It is generally a daunting journey but this doesn’t have to be the case
Congratulations! You have been promoted to manager. However, for some, this may not be a positive news or a desired upward career progression.
Despite the well-remunerated managerial position and professional opportunities it promises, there are individuals who rather stay in their current role and prefer not to move up to managerial positions.
Being a manager is an entirely different ballgame, with it being one of the most stressful and challenging transitions in any career due to the significant change in working styles, habits, and most importantly – managing a group or workforce.
Your initial script which got you promoted as a leader, focusing mainly on “me” and “my” success as an individual contributor may not be exactly what is needed for you to be an effective manager.
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It is now about “we” and the collective group success whereby part of your success is largely hinged on the contribution of others.
Having an engaging manager is paramount, as it is said,
People don’t quit their jobs, they quit their bosses.
Much of employees’ experiences and engagement levels are created by their direct managers to intentionally foster healthy relationships connecting with each employee with frequent feedback and constant communication.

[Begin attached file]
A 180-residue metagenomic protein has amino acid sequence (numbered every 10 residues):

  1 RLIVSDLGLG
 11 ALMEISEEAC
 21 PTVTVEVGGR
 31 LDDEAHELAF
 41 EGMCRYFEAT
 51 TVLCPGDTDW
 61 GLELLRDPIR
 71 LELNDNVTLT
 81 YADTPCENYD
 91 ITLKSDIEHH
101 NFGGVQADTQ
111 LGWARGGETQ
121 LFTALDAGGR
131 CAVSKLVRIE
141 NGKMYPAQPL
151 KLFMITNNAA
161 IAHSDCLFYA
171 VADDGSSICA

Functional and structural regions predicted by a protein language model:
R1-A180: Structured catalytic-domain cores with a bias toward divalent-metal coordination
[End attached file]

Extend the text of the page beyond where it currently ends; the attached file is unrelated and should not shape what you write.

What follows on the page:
Yet, 75% of employees end up being disengaged due to dissatisfied relationships with their direct bosses which ultimately leads to a decrease in productivity and morale with higher likelihood of absenteeism and resignation.
With all the evidence pointing towards the need for an engaged manager, here are four fundamental engagement strategies to create an engaged team of your own:
1. Identify talent for the right fit
Knowing how to identify the suitable talent to match the role is important as the right job-fit improves engagement and maximises performance.
By knowing our talents and how we are naturally wired, we would know where to best invest our time and effort for higher chances towards success, instead of a one-size-fits-all approach that does not lead to full engagement.
One of the ways to identify talents is by knowing your team’s strengths. Gallup’s Cliffton Strengths believes that when we build our strengths, our performance exponentially increases even without focusing on managing our weaknesses.
People who focus on their strengths are six times as likely to be engaged at work which leads to higher learning gains, lower turnover and greater productivity.
Consider your team member’s talents in mind when managing your team with these questions: “Do your team members have the chance to do their best work each day?
Are your team members working on what they are strong at or their tasks are randomly assigned? Do you know about and understand your team strengths?”
As managers, we can leverage on strengths by providing each team member the opportunity to operate from where their strength lies with the opportunity to further develop them on their jobs.
Identifying your team’s unique talents would also build a stronger team as it enables the team to build relationships and work better with one another.
2. Be a great manager by setting expectations for high performance
A manager’s primary responsibility is to lead and inspire team towards performance but many mangers do not own the task of helping team members set and achieve their goals.
Without knowing what is expected of them, employees struggle to be effective at work.
Great workplaces have managers who define the right key results and performance outcomes in line with the organisation’s direction and strategies.
Doing this with the team members from the onset does not only define the job scope but also what success looks like on the job.